Everyone everywhere–from Kareem Abdul-Jabbar to Wanda Sykes to the “The View” crew to ordinary folks on social media, has been weighing in and trash-talking about Will Smith having slapped comedian Chris Rock at the Oscars in front of millions of people.
Their opinions are mostly of the same ilk, expressing outrage. Disgust. Fear that his actions will be used as fodder for racists.
I understand. Violence is never a good thing. I get that. And, surely, some kind of consequences are in order for Smith.
But I look at this thing through a slightly different lense. As far as I know, this is the first time Will Smith has lost it in public. His own mother–who I admit is biased, appeared shocked and sincere when she said she had never seen him behave the way he did.
If it is true that this is the first time for Will, the question I ask is: is it ever OK for the rest of us have a Will Smith moment? Of course, I’m not talking about anyone who inflicts serious harm, or, God forbid, kills another person. But can you get a hall pass if you fuck up one time? If you get so angry in the spur of the moment you do or say something crazy-awful-stupid?
I’ve had a Will Smith moment. Actually, two of them. They didn’t take place in public, nevertheless, I’m ashamed of both of them.
The first time it happened was over 50 years ago. I was a sophomore at the University of of Illinois in Champaign, living in Bromley Hall. My roommate was my BFF, Bonnie McGrath, who is still my good friend.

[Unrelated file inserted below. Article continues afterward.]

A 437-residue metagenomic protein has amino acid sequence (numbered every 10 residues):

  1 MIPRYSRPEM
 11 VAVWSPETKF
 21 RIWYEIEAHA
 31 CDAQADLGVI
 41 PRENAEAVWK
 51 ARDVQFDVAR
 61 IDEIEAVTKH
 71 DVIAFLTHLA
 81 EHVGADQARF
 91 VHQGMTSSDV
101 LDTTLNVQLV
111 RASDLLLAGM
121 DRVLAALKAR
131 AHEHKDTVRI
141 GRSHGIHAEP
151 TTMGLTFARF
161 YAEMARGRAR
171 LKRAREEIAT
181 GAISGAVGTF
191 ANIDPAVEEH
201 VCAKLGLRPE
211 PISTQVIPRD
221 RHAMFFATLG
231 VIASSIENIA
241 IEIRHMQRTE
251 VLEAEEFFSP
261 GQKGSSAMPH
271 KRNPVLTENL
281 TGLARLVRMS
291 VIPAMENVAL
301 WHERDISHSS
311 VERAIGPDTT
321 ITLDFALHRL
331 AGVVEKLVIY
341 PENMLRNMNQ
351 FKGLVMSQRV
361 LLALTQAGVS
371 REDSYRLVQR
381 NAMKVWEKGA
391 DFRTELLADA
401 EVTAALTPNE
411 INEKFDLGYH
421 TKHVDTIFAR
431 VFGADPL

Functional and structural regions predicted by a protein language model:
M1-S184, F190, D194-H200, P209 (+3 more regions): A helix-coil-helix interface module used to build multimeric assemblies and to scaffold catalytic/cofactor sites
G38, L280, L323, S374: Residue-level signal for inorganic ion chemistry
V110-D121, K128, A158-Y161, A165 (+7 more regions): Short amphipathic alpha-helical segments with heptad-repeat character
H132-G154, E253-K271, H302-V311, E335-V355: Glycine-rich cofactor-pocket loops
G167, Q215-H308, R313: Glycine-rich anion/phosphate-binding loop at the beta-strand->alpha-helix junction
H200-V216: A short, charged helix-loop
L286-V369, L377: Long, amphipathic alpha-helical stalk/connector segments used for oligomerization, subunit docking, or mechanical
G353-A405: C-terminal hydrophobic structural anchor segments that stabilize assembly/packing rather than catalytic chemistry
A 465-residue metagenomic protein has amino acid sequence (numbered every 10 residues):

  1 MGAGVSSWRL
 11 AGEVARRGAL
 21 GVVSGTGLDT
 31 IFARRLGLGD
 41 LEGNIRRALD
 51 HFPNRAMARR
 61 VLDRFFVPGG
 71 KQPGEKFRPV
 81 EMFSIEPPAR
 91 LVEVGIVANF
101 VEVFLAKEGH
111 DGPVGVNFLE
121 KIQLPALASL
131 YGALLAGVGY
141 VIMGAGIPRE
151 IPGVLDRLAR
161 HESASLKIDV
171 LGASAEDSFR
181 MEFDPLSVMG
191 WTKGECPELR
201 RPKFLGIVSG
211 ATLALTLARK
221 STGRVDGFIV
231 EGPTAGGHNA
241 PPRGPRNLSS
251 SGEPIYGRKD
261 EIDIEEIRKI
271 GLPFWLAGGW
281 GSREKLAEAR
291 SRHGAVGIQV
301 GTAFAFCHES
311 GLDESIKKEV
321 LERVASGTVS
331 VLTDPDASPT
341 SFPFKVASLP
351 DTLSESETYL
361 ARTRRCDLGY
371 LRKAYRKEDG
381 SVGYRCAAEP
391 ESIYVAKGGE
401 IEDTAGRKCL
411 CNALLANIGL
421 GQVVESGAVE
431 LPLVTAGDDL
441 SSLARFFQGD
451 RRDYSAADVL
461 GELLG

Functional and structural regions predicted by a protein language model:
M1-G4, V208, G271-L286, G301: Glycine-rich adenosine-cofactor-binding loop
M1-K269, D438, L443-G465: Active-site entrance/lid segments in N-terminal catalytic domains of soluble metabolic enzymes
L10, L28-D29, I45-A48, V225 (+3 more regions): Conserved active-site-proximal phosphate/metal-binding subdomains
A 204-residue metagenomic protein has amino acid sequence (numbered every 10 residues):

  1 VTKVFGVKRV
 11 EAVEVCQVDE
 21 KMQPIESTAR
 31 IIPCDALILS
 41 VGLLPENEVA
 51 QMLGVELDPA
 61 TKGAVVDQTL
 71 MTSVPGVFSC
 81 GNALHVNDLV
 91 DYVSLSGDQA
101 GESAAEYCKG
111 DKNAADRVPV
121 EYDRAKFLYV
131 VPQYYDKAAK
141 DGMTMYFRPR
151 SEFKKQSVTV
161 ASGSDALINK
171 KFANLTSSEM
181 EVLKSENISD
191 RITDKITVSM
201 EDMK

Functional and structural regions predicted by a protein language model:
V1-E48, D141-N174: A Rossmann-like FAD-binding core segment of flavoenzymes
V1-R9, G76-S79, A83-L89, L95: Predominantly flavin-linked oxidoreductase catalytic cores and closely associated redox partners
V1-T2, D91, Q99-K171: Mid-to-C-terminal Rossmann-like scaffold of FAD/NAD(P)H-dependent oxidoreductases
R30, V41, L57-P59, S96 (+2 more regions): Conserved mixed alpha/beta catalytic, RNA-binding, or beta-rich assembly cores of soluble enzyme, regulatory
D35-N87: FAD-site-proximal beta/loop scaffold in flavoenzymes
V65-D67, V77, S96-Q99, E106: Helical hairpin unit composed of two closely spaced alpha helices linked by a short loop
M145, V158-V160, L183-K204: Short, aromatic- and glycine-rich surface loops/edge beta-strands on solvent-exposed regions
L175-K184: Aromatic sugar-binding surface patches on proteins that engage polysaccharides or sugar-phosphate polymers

I don’t remember why I did it, but I was so mad at with Bonnie that I threw a wooden hairbrush at her. I must have hit her on the elbow because I heard a crack. Thankfully, I didn’t hurt her, and she’s forgiven me (I think). But I haven’t forgiven myself.
The second time I was in my 20s. I was with my then boyfriend at my father’s apartment, who wasn’t home. My boyfriend, who wasn’t a druggie, wanted to me to try an illegal substance (I won’t say which kind, but it wasn’t pot).
“NO NO NO NO NO NO NO NO NO NO NO NO NO NO NO,” I screamed, “especially in my dad’s home!!!” But my boyfriend was relentless, badgering me over and over and over again. He would not stop. That is until I kicked him. In the ass. He was shocked. I was too.
Anyway, the point is many of us, whether we admit or not, have had a Will Smith moment. Maybe it was not on a global scale. Still, a moment you regret, when you wished you could have had a rewind, a do-over. A moment when the only thing you could do is plead temporary insanity.
Maybe Will Smith needs psychotherapy. Maybe he doesn’t. Maybe he’ll never do a foolish thing like that again. Sure, he needs to be held accountable, but he doesn’t need, as I’ve heard people suggest on Facebook, to be permanently censored, banished from Hollywood. At least not yet. Let’s see what he does with the rest of his life.
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